The following post will be published on Monday Magazine’s website tomorrow afternoon in its entirety (complete with pictures and video!). Here is a teaser
The Fall has been good to Victorian music lovers. Since Rifflandia descended upon our town with her blessed cacophony of heat and light, we have been inundated with great live music (much thanks to Atomique for making most of this possible); last weekend was no exception.
The following is a heavy-lidded account of a reviewer who braved utter exhaustion, coupled with “winter’s very worst” (he uses parentheses because he hails from Calgary) in pursuit of sweet sounds; he discovered beauty and ugliness, both, in a distillation, most pure.
The music began on Friday night at Sugar Nightclub, who opened their big, black, double doors for hometown boys, Jon and Roy. Security was tight on Friday night, betraying Jon and Roy’s faithful following of gun toting thugs who had the brains to show up in disguise as peace loving hippies.
Security knew better; so did I. I’d imagine that several guns were confiscated at Sugar on Friday night, which is to say nothing of the vast array of butterfly knives, machetes, and Heroin which (thank God) failed to make it past the magic metal detecting wands of Sugar’s friendly bouncers. They saved many a life on Friday night, be it murder or overdose.
But back to the show. It is clear that Jon and Roy have evolved at a startling rate over the past couple years. While their sound is distinctively “West Coast” (Roy’s drum kit includes a conga) it also contains elements of older traditions of music including luminaries like Bob Dylan (in his John Wesley Harding manifestation) and, more recently, Mason Jennings.
The highlight of Jon and Roy’s set came when they invited their openers to share the stage with them. For a few moments, the band recalled Desire-era Dylan, complete with their own make-shift Scarlett Rivera in Laura who added her beautiful flair of strings to a music, most urgent.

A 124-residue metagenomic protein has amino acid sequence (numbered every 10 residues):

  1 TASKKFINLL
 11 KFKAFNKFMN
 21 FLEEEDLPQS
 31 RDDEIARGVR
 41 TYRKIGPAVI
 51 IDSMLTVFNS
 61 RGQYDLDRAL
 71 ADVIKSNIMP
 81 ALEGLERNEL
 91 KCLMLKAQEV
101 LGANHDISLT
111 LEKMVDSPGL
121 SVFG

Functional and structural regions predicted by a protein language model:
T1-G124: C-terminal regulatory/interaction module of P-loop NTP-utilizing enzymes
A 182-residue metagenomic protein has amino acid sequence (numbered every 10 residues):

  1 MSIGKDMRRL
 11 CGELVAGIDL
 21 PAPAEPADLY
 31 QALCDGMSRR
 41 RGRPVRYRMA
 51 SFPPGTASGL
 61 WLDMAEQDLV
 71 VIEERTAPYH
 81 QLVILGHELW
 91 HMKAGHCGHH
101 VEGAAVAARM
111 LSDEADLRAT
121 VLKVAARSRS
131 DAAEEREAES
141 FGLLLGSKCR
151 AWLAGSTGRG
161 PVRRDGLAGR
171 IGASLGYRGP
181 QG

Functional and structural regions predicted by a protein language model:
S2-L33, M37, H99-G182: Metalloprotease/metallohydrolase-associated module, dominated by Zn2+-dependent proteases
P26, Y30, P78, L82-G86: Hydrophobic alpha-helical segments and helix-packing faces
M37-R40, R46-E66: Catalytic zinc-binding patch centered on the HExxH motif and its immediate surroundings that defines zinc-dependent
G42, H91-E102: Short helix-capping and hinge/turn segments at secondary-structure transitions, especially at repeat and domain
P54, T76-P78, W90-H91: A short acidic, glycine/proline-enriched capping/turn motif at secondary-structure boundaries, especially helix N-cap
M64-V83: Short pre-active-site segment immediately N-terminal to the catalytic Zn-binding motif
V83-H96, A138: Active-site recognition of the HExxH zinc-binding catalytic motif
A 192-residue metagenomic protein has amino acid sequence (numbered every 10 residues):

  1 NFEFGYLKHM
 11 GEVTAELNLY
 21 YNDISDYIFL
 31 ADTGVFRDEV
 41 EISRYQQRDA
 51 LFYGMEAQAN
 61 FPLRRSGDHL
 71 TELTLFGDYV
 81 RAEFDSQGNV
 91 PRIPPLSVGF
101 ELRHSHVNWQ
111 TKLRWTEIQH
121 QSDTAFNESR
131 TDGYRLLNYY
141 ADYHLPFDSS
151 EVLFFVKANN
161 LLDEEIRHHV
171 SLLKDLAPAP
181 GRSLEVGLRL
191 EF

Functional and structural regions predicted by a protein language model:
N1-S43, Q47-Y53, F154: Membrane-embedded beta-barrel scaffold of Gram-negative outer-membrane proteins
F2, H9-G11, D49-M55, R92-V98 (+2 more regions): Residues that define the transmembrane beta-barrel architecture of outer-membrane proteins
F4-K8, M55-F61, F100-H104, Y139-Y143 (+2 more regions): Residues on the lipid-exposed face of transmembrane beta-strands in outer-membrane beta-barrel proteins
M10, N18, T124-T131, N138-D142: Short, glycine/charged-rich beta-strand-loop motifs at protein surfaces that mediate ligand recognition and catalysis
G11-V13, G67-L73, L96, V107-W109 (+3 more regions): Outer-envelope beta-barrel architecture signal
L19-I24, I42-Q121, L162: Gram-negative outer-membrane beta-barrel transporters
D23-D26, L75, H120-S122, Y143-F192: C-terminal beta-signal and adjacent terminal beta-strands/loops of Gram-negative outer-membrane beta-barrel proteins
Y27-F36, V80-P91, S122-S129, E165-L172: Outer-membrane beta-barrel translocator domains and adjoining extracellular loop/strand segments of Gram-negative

All was well on a cold and blustery Friday night.
The following evening, The TunE YaRds (I’m not sure if they are consistent with the various lower and upper cases of the spelling, but I aM CeRtaiNly NoT) picked up from where Jon and Roy left off, filling Sugar Nightclub to capacity.
TunE YArdS endowed upon their eager listener’s ear a set, most supreme– the band’s veritable kaleidoscope of colour and shade, texture and smell collided with the patient ear of their eager listener; we all left the club with the numinous knowledge that, for an moment, most fleeting, we’d been confronted by the divine— an awkward instant, which came and went all too soon. And so walked home alone; a premonition of things to come.
On Sunday night a fortunate few who had the sufficient funds and monies, stood in an invisible line, most lonesome in front of Lucky Bar.
It is a feeling most magical to walk through our City’s streets on a cold and rainy Sunday night. On such nights, our fair city is inhabited only by reclusive; ghosts, and the occasional stray cat.
We walk for blocks without encountering the comforting familiarity of fellow flesh. We listen to the fall of our tragically lonesome feet; we hear our own staggering breath too– our solitary, chosen confines force a collective, lonely heart stutter on an otherwise quiet Sunday night in Victor I A.
On Sunday night our silent journey to Lucky Bar was greeted by a comparatively gentile and less “in-your-face” security personal; apparently, Ohbijou, the night’s headliners draw a crowd, less aggressive, than local thugs Jon and Roy. No pat downs or frowns at Lucky; fans were made to feel welcome; miraculously, there was no violence (strange).
Opening for Obhijou, were the wonderful and sweet Snowblink, who last played our town at the Alix Gooldin Hall, opening for Owen Pallett.
Not only did the two-piece from Toronto/California play an amazing set, but they also took on a residence, most humble, at the merch table when their set came to an end, eager to talk to enamored fans such as I, who grilled them about the latest goings-on in Toronto’s vibrant music scene.
Fortunately, Snowblink’s set gave way to an equally brilliant performance courtesy of the evening’s headliners, Obhijou who, by three seconds into their opening song, made their fans forget all about Monday morning; we all felt at home inside warm brick wall, lucky and teary-eyed, on Sunday night.
And we thank you, for the gift of music; long may you bring amazing bands to our lonesome town!